Is Apple’s success reproducible? Is their design culture? Is Jony Ive? After years of debate, my friend and I finally had a breakthrough last week. The answer transcends a tidy yes or no — instead, think of Jony Ive as a redwood.
On one hand, of course Apple’s success is reproducible. They’re just a bunch of people in a company trying to make products, same as anyone. Every company has a workforce and the ability to hire talented people. Every company can invest in their future and set a high bar for quality. The playbook is there. Of course it can be copied.
But no, no company really does. I don’t consider any company “design led” other than Apple. Everyone has designers. Everyone has engineers. Everyone talks about quality. Everyone talks about delighting customers. But to date I haven’t seen anyone but Apple reliably have true design courage. It’s all talk.
So anyone could theoretically reproduce what Apple has done over the years, but I don’t believe anyone actually has. Why not? Let’s look to nature to understand what might be going on here. Or rather, what has gone on at Apple for nearly twenty-five years.
Imagine driving into beautiful Marin County, in the Bay Area, and cutting down a redwood to transport to your backyard. You’d take great care to dig out all the roots and do everything possible to transfer the tree successfully. Now, I don’t know much about trees but I’m going to assume this kind of thing is impossible. The redwood wouldn’t survive in its new environment.
This is what would happen to Jony Ive if you sent him to Google, Microsoft, Facebook, or any other company in the world. You could try to make him comfortable, you could try to recreate the environment that grew him, but it wouldn’t work. If anything, it would take another twenty-five years, and in that time he'd fail to thrive. It wouldn’t be the first time.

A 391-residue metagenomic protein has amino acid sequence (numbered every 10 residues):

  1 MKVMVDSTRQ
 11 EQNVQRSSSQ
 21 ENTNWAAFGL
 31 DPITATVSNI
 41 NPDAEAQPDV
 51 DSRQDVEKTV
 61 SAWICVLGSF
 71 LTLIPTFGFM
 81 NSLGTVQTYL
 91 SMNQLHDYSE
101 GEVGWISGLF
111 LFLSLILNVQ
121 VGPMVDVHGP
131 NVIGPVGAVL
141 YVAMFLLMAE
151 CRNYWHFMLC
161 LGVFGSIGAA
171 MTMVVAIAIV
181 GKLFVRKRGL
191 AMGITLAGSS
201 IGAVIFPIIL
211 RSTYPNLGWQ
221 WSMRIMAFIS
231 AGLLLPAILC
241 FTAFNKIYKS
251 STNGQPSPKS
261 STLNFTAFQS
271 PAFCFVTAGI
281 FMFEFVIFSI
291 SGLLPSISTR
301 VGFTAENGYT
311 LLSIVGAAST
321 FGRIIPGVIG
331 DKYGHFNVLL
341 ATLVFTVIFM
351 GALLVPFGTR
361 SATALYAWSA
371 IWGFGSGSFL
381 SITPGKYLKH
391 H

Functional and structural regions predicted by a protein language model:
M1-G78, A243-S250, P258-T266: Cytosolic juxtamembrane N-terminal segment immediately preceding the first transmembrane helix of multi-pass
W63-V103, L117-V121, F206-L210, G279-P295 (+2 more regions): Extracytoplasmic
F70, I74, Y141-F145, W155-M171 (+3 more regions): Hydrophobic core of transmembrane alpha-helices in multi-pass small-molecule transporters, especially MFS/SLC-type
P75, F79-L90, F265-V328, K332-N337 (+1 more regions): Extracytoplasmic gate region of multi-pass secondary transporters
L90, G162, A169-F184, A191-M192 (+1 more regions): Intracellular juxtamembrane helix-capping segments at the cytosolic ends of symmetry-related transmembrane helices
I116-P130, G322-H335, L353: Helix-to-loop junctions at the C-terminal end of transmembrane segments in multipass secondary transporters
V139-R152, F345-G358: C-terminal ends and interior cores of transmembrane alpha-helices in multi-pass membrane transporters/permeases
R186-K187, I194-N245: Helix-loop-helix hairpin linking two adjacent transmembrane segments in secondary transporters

Jony Ive of 1992 was talented, but he was still young and ineffectual. For years he made little impact at “beleagured” Apple Computer. He was near quitting when before Steve Jobs returned, discovered him, and said “Fuck, you’ve not been very effective, have you?” No, he hadn’t been. The 90's version of Apple Computer wasn’t healthy enough for Jony Ive.
But Jony Ive and modern Apple, the one we know today, grew strong together. The early work was unremarkable, but showed promise. It just took time, lots and lots of time, to build up to something truly great. The company needed Jony Ive, and he needed the company. Over two decades later, here we are. Leaving others to wonder “how can we get some of that?”
Another company could do it. They just have to invest heavily in creating the right conditions. They need to think decades ahead rather than one quarter out. They need to trust in only shipping products when they’re ready, not because a pre-determined date has been reached. And then they need to execute reliably and at a high level of quality. For decades. Think of it as 80 quarterly earnings reports, minimum.
So it’s possible to grow a redwood, at least in theory. All the Jony Ives of the future are already on their design teams right now. Which ones will quit their jobs in frustration, as Jony almost did? Which ones will find a way to become giants? Their destiny isn’t just in the seeds, their raw talent. Reaching these heights depends on the environment employees are put in. And that’s up to the company cultures that can best grow them.